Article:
TT: In your eyes, what makes a high-quality movie or novel?
JB: To me, a good work makes people unable to stop reading it. There are excellent books that people can put down and read several days later. But I like them strong and intense. You feel the sense of time disappearing when totally immersed in reading.
TT: What would you do if one day you woke up to find you couldn’t write anymore?
JB: Couldn’t write anymore? It could only be an accident in which I lost both my hands.
TT: I mean if your muse does a midnight flit
JB: Then I would just be less of a great writer. Even if no one pays attention to me and my works, I can still keep doing what I like to do.
TT: Name one of the books you have been reading recently.
JB: Running With Scissors [by American best-selling author Augusten Burroughs]. But the rest of the stuff I read is manga. Reading manga makes me happy.
Hunter X Hunter [by Yoshihiro Togashi] is super good! I read it every day. I put Slam Dunk [by Inoue Takehiko], One Piece [by Eiichiro Oda] and Hunter X Hunter outside my bathroom, so that every time I take a leak, I can grab one book and read.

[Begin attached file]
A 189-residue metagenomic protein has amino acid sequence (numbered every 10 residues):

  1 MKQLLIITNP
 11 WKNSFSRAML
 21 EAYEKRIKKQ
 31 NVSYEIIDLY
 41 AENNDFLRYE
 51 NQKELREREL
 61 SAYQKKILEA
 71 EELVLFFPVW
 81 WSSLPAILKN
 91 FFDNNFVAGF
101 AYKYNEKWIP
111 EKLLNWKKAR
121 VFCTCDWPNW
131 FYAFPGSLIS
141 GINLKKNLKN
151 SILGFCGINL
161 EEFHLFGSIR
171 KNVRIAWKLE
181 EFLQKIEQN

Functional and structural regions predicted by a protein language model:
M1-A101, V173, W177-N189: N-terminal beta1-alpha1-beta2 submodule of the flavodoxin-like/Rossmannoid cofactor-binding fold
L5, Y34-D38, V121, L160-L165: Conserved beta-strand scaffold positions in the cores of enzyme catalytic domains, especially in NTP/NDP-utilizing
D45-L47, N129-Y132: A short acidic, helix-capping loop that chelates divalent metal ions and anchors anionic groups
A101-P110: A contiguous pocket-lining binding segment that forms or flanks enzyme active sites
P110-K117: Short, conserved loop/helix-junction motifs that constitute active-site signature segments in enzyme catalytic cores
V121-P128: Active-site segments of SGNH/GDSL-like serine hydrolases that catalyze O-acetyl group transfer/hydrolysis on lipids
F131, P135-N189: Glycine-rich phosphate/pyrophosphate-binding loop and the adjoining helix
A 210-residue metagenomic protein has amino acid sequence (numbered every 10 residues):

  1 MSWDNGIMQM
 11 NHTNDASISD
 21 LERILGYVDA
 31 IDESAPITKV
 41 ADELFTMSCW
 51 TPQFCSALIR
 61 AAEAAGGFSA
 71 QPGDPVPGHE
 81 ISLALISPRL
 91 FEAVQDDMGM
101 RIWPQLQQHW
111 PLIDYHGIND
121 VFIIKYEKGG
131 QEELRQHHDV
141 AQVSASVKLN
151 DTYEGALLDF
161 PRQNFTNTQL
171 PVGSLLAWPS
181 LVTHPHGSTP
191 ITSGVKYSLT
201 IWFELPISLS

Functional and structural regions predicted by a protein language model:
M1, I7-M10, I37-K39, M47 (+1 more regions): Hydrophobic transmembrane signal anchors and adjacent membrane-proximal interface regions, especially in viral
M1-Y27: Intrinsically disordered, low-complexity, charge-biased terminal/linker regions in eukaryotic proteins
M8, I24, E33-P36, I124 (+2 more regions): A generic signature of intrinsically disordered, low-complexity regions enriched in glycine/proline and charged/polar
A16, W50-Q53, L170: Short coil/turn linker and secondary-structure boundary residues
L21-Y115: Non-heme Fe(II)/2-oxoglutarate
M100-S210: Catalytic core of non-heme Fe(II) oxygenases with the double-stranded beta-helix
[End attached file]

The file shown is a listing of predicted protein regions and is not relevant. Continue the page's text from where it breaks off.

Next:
I would say that my ideas for storyboarding come from manga rather than films.
TT: Have you thought of adapting your novels to the big screen?
JB: Yes, it’s already in the works. I will start with a simple love story, though all my fans think that what I do best are hot-blooded action, thriller and wuxia novels.
Truth be told, there are plenty of romance writers already, and by joining them I would be unlikely to make a difference. I can probably make a difference, though, in the world of wuxia and thriller. But then again, I am not that great in the world of filmmaking. I need practice and to figure out how it works.
TT: What’s your plan for the near future?
JB: I am going to take a hot air balloon ride in Kenya in August and watch animals roaring on the savanna. VIEW THIS PAGE